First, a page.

Imperialist Feminism Rears Its Ugly Head Yet Again



As the U.S. negotiates with the Taliban working towards a phased withdrawal of U.S. forces from Afghanistan, the New York Times is reporting that some feminists and women's rights advocates in the U.S., like Eleanor Smeal of the Feminist Majority, are pleading with Congress to have the Trump regime and the UN include Afghan women's rights in the agenda of the “peace” talks with the Taliban.

Smeal had earlier co-signed a letter to the New York Times in February advocating against immediate U.S. withdrawal, saying it “... will result in the deaths and abuse of hundreds of thousands of women, among them a new generation of educated women who have taken on positions of leadership in business and government.”1

Let's look at what happened in the first round of this, of appeals and rallying around the U.S. ruling class, on the issue of Afghan women's rights: 

Within days of the September 11, 2001 attacks, the Bush regime began targeting the Taliban in Afghanistan. This included what the New York Times described as “an unusual international offensive” to “publicize the plight of women in Afghanistan”2 in order to justify the war the U.S. was about to launch.

Top Bush officials began courting American feminists who were long-time critics of Taliban abuses against women.3 “The White House (which had just abolished the office of women’s ‘initiatives’) began contacting women’s rights organizations and asking them to seek ‘common ground’ with the administration that had iced them since its inception,” author Susan Faludi wrote.4

Many American feminists took the bait. Days after U.S. B-52s began pounding Afghanistan on October 7, 2001, prominent feminists hailed the Bush regime for “taking action.” For example, Smeal, even then the head of the Feminist Majority, declared at Congressional hearings on the status of women in Afghanistan, “We have real momentum now in the drive to restore the rights of women." The organization circulated a petition thanking the Bush regime for supposedly promoting women’s rights in Afghanistan.5 

On May 24, 2002, 20 prominent feminists and women’s organizations—including Smeal’s Feminist Majority, Gloria Steinem, Eve Ensler, Meryl Streep, National Organization of Women, and others—published an “Appeal to George W. Bush, President of The United States” in the New York Times. It called on Bush to “keep his promise” to send more troops and aid to Afghanistan in order to “protect the lives and secure the future of Afghan women.” It stated American women had supported the war in Afghanistan “in large part because they believed your promises that it would liberate Afghan women from abuse and oppression…The war against terrorism will only be successful if the struggle for peace and democracy succeeds."6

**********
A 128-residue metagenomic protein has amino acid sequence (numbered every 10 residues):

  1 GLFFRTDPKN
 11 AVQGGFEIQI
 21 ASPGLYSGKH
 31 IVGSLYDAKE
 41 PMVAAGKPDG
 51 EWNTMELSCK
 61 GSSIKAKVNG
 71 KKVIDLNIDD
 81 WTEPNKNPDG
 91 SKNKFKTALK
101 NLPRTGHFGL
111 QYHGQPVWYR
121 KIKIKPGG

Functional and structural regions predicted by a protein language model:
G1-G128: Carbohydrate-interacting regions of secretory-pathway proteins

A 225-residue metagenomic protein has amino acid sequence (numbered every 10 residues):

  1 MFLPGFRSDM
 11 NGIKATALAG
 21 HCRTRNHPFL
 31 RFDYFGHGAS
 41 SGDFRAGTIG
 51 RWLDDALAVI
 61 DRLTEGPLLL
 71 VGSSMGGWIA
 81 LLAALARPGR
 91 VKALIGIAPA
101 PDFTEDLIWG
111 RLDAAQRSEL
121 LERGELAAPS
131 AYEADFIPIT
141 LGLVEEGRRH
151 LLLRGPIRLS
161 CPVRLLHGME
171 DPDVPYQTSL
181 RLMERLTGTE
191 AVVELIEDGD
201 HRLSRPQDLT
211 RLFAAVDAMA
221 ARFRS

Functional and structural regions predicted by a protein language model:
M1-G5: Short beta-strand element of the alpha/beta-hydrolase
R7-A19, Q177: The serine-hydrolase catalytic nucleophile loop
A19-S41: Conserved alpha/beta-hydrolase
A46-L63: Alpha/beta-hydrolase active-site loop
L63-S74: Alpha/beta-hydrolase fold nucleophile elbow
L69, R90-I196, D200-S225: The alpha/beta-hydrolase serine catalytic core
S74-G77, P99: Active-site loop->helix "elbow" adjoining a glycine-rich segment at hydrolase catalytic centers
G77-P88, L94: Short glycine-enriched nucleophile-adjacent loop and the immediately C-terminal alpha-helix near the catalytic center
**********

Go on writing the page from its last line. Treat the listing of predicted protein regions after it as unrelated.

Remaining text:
A “Fig Leaf” for War—A Cruel Reality for the Women and People of Afghanistan

As Susan Chira of the New York Times writes this weekend:

Afghan women were never at the heart of American strategic interests, said Barnett Rubin, an Afghanistan expert at New York University who worked on Afghan issues in the Obama administration. Military goals come first. 

“You do things for people in order to get a permissive environment to help your military operation.” [emphasis ours]7

There you go: an American ruling class figure focused on national security is stating, as plain as day, what their main imperatives were, that their concern for Afghan women was but a “a fig leaf, a way to make military intervention more palatable to the American public via photographs of girls going to school,” said Chira, articulating the sentiment of an Afghan women's rights activist. 

Appeals from American women's rights advocates to the Bush regime, despite their sincerity and intent, were based on and reinforce a profoundly upside-down view of reality.

Bob Avakian gets to the heart of the matter:

The essence of what exists in the U.S. is not democracy but capitalism-imperialism and political structures to enforce that capitalism-imperialism. What the U.S. spreads around the world is not democracy, but imperialism and political structures to enforce that imperialism. (BAsics 1:3)

The U.S. imperialists are not only incapable of uprooting Afghanistan’s oppressive traditional economic and social relations—including patriarchy and the reactionary Dark Ages culture and religious strictures—but they never intended to do so. Their goal was extending U.S. domination, with means consistent with that.

In his 2006 talk Bringing Forward Another Way, Bob Avakian makes clear the imperialist motives behind the U.S. war. And in pursuit of those aims, the U.S. made alliances with pro-U.S. Islamic fundamentalists, reactionary militias, and feudal power brokers in Afghanistan who represented the same oppressive relations the Taliban did. And in that light, it was not in the interests of the U.S. imperialists to push for an actual uprooting of the oppressive relations keeping women in chains. Similarly, the U.S. has firmly backed the Saudi monarchy, a major strategic ally, as it has enforced medieval laws and regulations against women for decades.